Not long ago, Matt Brown got a new phone.
He’d had an iPhone. Before that, a Crack ... I mean, Blackberry.
But his new phone? He pulls it out of his pocket in public and heads turn. Teenagers point and gasp. Women faint.
“It’s a flip phone,” Brown said.
Hide the children. Oh, the horror.
“Text and calls and that’s it,” he said. “Not even a camera on it.”
Brown is a voice texting in the wilderness, a man who has lived the hyper-connected life and come out the other side. Neither Luddite nor senior citizen, Brown, a hip 26 years old, once was as high-speed-connected as any of us.
“In the morning. In the evening. Mid-day,” he said. Watching movies. Playing games. Pornography. Facebook. Wikipedia. Email. More email.
“The whole DNA of the phone is conditioned to give you what you want right now,” he said.
So what the flip happened?
“It infects your life,” he said.
Brown’s smartphone became his idol. Or iDol. He found himself paying more attention to his phone than any other aspect of his life. His faith. His relationships. His inner self.
“Jesus says to love our neighbors as ourselves. But this smartphone teaches us to love ourselves, first and foremost. To worship ourselves,” Brown said.
“It is like a religion. With symbols and all the trappings of devotion.”
So Brown stopped worshipping. Found a used Motorola W315 on e-bay, plunked down $20 and, a few days later, said goodbye to his smartphone and hello to his dumb one.
And like a lost dog coming back home, all these good things have returned to Brown’s life: He reads more, writes more, prays, plays music, has conversations that are lengthy, thoughtful and in-depth.
“The most productive month in a year,” he said.
In a time when Apples are no longer fruits, Brown understands the balance between the dark side of technology and the light.
It can be villainous like Darth Vader: Technology bewitches us away from the practice of being still, alone and quiet. It makes us punch-drunk on finding a quick fix to our pain, anxiety and boredom. Gratification. Instantly, or else.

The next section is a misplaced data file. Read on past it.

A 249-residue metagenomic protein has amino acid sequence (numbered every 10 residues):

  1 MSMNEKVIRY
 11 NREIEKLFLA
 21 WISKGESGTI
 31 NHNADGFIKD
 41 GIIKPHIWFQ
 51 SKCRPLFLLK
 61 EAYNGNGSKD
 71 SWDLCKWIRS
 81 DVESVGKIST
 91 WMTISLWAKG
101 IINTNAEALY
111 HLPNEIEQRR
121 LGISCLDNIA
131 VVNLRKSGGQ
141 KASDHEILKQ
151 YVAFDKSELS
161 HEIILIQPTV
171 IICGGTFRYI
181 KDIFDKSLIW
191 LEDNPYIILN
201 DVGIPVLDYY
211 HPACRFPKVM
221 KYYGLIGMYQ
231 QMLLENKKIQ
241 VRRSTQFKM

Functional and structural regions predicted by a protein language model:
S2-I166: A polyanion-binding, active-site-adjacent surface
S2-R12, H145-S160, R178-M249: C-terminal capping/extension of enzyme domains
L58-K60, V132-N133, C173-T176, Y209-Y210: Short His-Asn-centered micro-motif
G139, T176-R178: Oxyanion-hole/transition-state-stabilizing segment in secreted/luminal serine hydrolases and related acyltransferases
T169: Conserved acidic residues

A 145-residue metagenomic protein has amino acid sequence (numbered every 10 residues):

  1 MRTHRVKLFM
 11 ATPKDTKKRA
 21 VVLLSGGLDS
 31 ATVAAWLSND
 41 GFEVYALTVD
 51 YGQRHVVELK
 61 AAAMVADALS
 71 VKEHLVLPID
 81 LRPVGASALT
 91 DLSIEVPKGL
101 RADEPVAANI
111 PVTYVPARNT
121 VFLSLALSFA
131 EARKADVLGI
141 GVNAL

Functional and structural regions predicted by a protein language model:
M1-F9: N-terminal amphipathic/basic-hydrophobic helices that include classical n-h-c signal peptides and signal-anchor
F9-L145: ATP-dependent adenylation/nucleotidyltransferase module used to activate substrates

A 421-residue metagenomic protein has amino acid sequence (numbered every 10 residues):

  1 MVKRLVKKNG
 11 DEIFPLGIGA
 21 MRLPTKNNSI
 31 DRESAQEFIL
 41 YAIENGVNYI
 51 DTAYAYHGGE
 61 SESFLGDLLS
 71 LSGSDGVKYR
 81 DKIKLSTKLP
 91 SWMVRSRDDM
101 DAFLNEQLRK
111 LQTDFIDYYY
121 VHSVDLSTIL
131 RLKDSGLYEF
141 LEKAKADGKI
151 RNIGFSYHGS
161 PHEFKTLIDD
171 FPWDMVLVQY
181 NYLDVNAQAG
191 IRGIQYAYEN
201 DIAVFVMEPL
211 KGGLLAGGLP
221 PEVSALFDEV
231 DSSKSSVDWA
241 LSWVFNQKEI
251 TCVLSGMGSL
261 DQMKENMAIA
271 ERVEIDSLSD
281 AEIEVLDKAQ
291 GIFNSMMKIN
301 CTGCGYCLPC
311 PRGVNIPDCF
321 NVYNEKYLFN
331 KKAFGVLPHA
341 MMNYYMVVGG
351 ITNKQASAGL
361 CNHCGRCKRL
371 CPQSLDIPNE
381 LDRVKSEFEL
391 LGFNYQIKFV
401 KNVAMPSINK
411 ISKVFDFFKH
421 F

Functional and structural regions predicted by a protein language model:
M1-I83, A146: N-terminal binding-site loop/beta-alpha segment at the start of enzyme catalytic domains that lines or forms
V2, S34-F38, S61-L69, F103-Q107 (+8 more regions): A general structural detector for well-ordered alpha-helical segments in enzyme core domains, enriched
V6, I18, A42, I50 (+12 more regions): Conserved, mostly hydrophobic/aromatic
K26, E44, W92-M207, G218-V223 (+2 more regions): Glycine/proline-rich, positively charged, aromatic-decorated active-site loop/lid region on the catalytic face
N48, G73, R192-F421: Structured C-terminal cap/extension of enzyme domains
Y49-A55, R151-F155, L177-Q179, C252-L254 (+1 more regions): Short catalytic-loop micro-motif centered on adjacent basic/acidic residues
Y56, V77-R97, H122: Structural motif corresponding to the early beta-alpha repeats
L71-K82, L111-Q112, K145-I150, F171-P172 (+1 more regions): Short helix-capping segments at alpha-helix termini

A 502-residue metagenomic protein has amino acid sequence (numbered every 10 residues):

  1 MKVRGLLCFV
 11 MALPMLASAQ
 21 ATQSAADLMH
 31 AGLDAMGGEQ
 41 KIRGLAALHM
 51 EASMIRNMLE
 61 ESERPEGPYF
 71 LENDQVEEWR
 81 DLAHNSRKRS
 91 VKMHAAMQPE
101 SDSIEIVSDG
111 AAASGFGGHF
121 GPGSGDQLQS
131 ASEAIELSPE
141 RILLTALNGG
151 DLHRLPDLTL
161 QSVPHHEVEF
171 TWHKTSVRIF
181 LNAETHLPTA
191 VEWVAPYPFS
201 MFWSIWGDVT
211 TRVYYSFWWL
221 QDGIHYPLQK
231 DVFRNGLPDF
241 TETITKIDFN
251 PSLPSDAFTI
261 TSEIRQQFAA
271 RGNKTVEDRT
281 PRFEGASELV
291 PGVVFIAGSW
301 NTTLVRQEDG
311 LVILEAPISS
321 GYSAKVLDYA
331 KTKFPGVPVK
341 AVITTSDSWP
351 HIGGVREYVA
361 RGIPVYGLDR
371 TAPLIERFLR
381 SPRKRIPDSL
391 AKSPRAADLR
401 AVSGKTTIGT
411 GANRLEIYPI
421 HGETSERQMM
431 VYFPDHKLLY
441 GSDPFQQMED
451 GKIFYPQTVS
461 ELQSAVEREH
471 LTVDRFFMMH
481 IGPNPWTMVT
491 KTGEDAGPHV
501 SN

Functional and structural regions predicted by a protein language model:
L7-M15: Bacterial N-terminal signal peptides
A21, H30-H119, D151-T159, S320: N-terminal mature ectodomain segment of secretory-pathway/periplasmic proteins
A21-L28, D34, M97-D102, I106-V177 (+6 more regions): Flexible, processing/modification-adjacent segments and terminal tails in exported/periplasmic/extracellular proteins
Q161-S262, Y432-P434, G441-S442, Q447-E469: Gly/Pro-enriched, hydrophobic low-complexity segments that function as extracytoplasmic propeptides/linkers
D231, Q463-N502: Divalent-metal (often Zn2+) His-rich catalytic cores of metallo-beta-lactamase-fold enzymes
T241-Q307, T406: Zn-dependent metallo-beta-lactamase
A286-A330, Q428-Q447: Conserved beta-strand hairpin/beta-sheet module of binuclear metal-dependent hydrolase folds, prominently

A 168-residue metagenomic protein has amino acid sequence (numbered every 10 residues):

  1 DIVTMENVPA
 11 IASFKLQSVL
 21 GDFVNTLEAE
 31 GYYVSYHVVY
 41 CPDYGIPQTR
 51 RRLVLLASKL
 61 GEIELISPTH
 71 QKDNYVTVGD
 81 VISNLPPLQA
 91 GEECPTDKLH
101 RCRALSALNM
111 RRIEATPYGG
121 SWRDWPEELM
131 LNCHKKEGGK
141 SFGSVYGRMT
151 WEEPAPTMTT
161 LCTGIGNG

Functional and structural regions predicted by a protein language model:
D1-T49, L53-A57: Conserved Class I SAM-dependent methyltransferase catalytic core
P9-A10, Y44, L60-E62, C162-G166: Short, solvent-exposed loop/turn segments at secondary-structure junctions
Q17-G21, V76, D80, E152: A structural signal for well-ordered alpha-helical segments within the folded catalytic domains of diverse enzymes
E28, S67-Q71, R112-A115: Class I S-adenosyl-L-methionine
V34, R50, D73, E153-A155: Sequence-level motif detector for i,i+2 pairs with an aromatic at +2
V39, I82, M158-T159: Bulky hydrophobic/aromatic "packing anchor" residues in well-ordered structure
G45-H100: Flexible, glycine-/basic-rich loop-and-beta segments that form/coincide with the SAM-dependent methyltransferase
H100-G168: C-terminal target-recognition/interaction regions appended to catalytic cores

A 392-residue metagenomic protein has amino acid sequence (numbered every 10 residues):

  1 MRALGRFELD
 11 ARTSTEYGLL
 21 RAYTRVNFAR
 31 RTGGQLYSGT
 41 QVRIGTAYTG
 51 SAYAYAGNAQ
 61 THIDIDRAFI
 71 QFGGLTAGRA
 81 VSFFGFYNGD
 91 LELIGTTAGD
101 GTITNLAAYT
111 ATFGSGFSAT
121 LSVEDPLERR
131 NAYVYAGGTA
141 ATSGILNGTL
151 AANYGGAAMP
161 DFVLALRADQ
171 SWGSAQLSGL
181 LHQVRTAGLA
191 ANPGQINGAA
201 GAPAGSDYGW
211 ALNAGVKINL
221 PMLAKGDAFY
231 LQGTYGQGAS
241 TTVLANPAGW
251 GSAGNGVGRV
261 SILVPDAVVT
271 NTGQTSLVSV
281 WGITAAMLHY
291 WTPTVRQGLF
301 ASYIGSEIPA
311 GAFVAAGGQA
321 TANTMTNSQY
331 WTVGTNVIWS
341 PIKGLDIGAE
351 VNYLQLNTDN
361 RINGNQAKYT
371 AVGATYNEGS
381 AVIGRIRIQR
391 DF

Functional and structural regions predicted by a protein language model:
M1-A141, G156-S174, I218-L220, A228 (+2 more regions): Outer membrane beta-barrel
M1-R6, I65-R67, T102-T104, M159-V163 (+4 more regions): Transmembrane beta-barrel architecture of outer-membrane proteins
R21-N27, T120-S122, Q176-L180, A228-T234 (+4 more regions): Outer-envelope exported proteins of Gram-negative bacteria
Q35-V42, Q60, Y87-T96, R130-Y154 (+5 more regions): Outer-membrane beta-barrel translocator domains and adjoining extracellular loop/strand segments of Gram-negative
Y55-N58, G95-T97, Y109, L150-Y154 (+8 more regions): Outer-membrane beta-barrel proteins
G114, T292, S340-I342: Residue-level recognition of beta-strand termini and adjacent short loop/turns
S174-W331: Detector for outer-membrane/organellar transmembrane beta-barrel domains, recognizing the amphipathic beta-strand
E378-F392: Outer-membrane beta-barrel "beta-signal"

Modern tech can also be the most promising, world-changing, revolutionary thing on the block.
On the morning we met for coffee at Niedlov’s, Brown and I then walked the 50 yards down Main Street to CoLab, where one of the coolest pieces of modern technology sits unassumingly on a front table.
The 3-D printer.
“Want to see it?” the CoLab folks asked.
Oh, did we. And you should too. This Saturday, on the fourth floor of the downtown Chattanooga library, there’s a 3D printing festival, like a coming-out party for the hottest invention in America.
Seeing one felt like witnessing the first time Edison lit the bulb: You realize it’s going to change everything.
Using a little spool of plastic — kind of like the wire for your weed-eater — the printer builds objects from the ground up. Like a mason laying a brick wall. From nothing to something.
Poised to cause unknowably huge changes in engineering, medicine and manufacturing, the 3D printer can create cars, human ears, handguns, a new toilet bowl scrubber since your last one broke.
And it’s the size of a box of doughnuts. Costs less than four new tires.
For us, the CoLab folks printed a little plastic five-link key chain. (Coffee pots take longer. I imagined the printer yawning. Ho hum). And Brown, his flip phone in his pocket, loved it.
“That is so cool,” he said.
What’s cool about Brown (who works for locally-based cloud software developer Skuid) is his ability to embrace new technology while also being aware of the danger it can possess.
“The most important thing is not to do it mindlessly,” Brown said. “If you use technology to humanize, and not dehumanize, then it’s being used rightly.”
Funny how a guy with a dumb phone can be so smart.
David Cook is the award-winning city columnist for the Times Free Press, working in the same building where he began his post-college career as a sportswriter for the Chattanooga Free Press. Cook, who graduated from Red Bank High, holds a master's degree in Peace and Justice Studies from Prescott College and an English degree from the University of Tennessee at Knoxville. For 12 years, he was a teacher at the middle, high school and university ...